BEIJING: China, the world’s biggest greenhouse gas emitter, can beat its existing climate targets and hit net zero by 2050 if the nation lifts investment in decarbonisation to about US$38 trillion.
That would allow the world’s No 2 economy to accelerate the transition of its power sector, the largest source of carbon emissions, BloombergNEF said Tuesday in its New Energy Outlook: China report. Measures include adding more energy storage, nuclear generation, and carbon capture technology while extending its world-leading deployment of solar and wind.
To be on track to zero out emissions by mid-century, China will need to roughly triple its energy transition investment to an annual average of almost US$1.7 trillion in the later years of this decade. China spent US$550 billion in 2022 and accounted for about half the global total, according to BNEF.
“China already leads the world in manufacturing and deployment of renewables, batteries, and electric vehicles,” said Nannan Kou, BNEF’s head of China research. “China now needs to accelerate support for early-stage technologies such as clean hydrogen, CCS, and advanced nuclear to ensure these technologies can be commercialised in a timely manner.”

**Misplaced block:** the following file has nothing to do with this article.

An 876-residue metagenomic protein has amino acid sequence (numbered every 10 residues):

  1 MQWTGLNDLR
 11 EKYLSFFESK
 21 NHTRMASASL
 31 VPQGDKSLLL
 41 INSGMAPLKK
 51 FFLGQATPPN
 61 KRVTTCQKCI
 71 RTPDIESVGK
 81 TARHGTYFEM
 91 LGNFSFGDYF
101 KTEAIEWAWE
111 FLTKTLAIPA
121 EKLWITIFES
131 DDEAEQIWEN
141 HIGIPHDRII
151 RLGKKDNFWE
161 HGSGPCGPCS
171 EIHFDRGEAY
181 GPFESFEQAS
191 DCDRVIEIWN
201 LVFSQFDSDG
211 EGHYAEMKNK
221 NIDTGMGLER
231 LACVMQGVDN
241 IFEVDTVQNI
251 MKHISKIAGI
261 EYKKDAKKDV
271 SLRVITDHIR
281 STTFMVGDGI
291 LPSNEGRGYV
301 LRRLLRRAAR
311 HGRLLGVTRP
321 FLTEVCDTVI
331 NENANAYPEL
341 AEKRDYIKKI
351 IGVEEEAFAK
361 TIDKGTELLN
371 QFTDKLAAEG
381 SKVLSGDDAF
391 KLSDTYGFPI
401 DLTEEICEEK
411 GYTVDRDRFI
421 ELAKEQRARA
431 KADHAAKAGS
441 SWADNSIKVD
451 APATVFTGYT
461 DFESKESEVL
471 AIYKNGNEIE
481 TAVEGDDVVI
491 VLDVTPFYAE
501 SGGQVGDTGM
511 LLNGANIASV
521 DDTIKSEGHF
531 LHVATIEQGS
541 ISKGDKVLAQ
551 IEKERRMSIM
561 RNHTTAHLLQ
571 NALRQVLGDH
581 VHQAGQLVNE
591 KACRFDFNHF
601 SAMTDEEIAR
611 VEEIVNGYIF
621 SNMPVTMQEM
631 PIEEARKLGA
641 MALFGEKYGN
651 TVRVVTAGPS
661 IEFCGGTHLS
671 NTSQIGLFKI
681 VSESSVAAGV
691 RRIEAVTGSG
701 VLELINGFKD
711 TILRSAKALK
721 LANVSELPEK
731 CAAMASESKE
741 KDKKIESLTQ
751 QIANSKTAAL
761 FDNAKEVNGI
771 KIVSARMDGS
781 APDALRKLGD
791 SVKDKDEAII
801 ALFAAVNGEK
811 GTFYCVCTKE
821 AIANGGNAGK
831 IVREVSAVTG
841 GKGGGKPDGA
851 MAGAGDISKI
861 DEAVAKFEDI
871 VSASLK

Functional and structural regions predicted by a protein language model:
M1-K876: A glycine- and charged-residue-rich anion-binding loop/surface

The nation’s rush to ramp up coal production after two consecutive summers of disruptions to power supplies had dampened expectations that China could surpass President Xi Jinping’s targets for emissions to peak before 2030 and to achieve carbon neutrality by 2060.
While China’s emissions grew 4% in the first quarter and are likely to touch a record this year, the rapid deployment of clean energy means that trend will soon begin to reverse, the Centre for Research on Energy and Clean Air said this month.
Though the country’s energy sector continues to invest in new coal mines and power plants, those are now largely intended to act as a backup fuel source as wind and solar power become dominant.
Under a scenario in which China hits net zero by 2050, coal consumption should peak this year, oil in 2024, and gas in 2029, BNEF said in its report. Oil use could be 60% below 2022 levels in 2050 and gas consumption about 73% lower, the report said.
To meet a 2050 net zero target, China will need to pursue electricity market reforms and continue the expansion of its grid to increase the share of renewables in its electricity supply, according to BNEF. Grid spending would need to rise 81% to around US$136 billion a year.
There’s also a need for additional support for technologies aimed at helping heavy polluting industries to curb emissions, including the use of hydrogen, carbon capture, and nuclear, BNEF said.